About the monitoring scheme
Established in 2007 by the National Biodiversity Data Centre, the Irish Butterfly Monitoring Scheme supports and co-ordinates a network of volunteer recorders across Ireland. The scheme has monitored butterflies on a weekly basis at almost 90 sites nationally, and these walks generate extremely valuable data to enable us to track butterfly populations from year to year and gain insights into the impact of climate change on butterflies.
Why do we need a butterfly monitoring scheme?
In 2010, the Irish Butterfly Red List found that, of the 35 resident and regular migrant species of Irish butterfly, one species is now extinct, six species are threatened with extinction and five species are of ‘Near Threatened’ status. Therefore, 18% of our butterfly species are now under threat, with another 15% heading in the same direction.
In terms of population size, data gathered for the European Grassland Butterfly Indicator from 4,500 Butterfly Monitoring Scheme sites across 22 European countries, including Ireland, show that since 1990 we have lost 30% of our grassland butterfly populations.
Butterflies are extremely important indicators of the state of Ireland’s environment and action is urgently needed to halt their decline and restore an Irish countryside rich in butterflies. Our ongoing monitoring scheme allows us to objectively prioritise conservation action for already endangered species and cost-effectively prevent other species from being driven toward extinction.
The Butterfly Monitoring Scheme is also an ideal tool for individuals, community groups and professional land managers to measure change in their local biodiversity. The ongoing recording of butterfly communities provides a sensitive metric against which changes in land-use and its impact on our biodiversity can be monitored.
How can I monitor butterflies?
All the details about how to start monitoring butterflies can be found in our Get involved section.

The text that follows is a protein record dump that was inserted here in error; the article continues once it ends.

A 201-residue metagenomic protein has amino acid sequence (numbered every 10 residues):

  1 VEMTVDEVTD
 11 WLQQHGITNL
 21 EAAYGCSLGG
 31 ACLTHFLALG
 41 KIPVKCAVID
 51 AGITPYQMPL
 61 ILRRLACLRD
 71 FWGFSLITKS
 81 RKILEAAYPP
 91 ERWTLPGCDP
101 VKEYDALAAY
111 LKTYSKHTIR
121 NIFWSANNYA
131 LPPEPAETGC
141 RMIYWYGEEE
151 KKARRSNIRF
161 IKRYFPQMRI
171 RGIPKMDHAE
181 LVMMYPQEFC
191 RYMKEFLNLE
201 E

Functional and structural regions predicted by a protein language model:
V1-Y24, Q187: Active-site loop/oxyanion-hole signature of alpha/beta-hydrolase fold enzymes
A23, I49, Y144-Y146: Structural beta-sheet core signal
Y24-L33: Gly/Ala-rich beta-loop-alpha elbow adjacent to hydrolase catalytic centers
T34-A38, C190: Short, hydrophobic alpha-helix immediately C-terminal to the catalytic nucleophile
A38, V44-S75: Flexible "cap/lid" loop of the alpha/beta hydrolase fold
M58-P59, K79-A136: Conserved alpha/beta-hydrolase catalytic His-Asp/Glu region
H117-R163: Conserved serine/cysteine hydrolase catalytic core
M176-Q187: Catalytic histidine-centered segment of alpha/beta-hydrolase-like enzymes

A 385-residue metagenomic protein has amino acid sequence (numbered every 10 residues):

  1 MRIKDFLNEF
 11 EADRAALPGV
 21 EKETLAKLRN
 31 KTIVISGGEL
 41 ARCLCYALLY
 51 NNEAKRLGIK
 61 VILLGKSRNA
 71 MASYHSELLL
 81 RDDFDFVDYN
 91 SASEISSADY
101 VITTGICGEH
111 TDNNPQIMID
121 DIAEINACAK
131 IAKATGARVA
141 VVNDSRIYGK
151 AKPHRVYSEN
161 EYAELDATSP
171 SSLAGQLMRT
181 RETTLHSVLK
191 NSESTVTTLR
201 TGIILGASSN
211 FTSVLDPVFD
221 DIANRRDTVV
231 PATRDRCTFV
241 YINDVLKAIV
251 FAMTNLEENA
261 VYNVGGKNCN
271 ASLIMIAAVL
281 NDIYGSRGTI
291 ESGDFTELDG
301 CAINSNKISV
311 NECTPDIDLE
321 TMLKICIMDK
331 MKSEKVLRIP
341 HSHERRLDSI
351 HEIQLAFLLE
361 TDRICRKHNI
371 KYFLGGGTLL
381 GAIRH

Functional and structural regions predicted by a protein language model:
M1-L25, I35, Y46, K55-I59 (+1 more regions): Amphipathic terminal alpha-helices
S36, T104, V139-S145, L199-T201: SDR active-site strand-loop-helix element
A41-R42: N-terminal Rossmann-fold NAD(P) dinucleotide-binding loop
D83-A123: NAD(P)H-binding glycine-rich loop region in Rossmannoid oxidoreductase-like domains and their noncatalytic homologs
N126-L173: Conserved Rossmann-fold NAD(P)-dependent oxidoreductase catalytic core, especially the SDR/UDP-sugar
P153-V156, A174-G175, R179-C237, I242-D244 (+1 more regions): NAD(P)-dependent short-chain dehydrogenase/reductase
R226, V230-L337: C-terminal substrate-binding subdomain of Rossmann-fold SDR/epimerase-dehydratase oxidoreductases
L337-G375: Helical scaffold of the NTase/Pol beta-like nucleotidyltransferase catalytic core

Who can monitoring butterflies?
Everyone can take part in monitoring butterflies, from butterfly beginners to experienced recorders. Take a look at our Get involved section.
Frequently asked questions:
Do I need to input the route of my walk online or fill in a transect details form every week?
How can I find a grid reference?
There are two ways of doing this. You can obtain the grid reference for the starting point of your transect by finding its location on an ordnance survey map. Or, if you go to the website www.gridreference.ie, you can zoom in to your area and click the mouse button which will bring up the grid reference at the top of the screen. Alternatively, if you give us the name of the townland where your transect is located, we can get it for you.
Does the transect have to be located in any designated area?
No, your transect should be somewhere you enjoy walking and is convenient for you. However, do try to avoid built-up areas and main roads.
If a transect is a straight route, does one record butterflies both ways?
No, butterflies are recorded along one way only. You can decide whether you record them on the way out, or on the way back.
When filling in my Butterfly Site Details online or in the downloadable Transect details form, how do I decide how many sections are in my walk?
We recommend that you break your walk up into 5 to 15 sections, with each section representing an area of relatively uniform habitat. For example, the 1st section of your walk might be along a hedgerow, the 2nd section would be through a field, the 3rd section through a stand of braodleaf trees etc. You may also break up long parts of your walk into sections based on some landmark, for example, you have 1 km of a path beside a hedgerow: the 1st 300 m until a tall tree is section 1, the next 400 m ends by a junction in the path and the next 300 m ends where the path joins a road. How you break up your walk is it up to you, but for each section you need to outline what the main habitat type is and what management may or may not be present.
When filling in my Butterfly Site Details online or in the downloadable Transect details form, what is meant by ‘habitat’?
Habitat is the area that is inhabited by a species. For each section of your walk, specify whether the habitat is grassland, bog, woodland, garden, river, marsh etc. A detailed breakdown of the habitat classification used in Butterfly Monitoring Scheme can be found [here].
When filling in my Butterfly Site Details online or in the downloadable Transect details form, what is meant by ‘management’?
By ‘management’, we want to know if there is any mowing, grazing, hedge-cutting, application of pesticides, no management etc. for each section of your walk.
How do I get my records to you?
By registering your walk with us online here and inputting your records under the ‘Butterfly Monitoring’ -> ‘My Butterfly Walks’ section of your online account. The full details of how to do this can be found here.
The white butterflies are difficult to identify – how do I record them?
They are indeed difficult to identify, but there is an estimation one can apply. For example: if you see about 20 white butterflies, but only manage to identify 10, of which 8 might be green-veined whites and 2 are small whites, then you can extrapolate that to 16 Green-veined Whites and 4 Small Whites. Never hesitate to contact us and email a photo if you’d like help confirming an identification.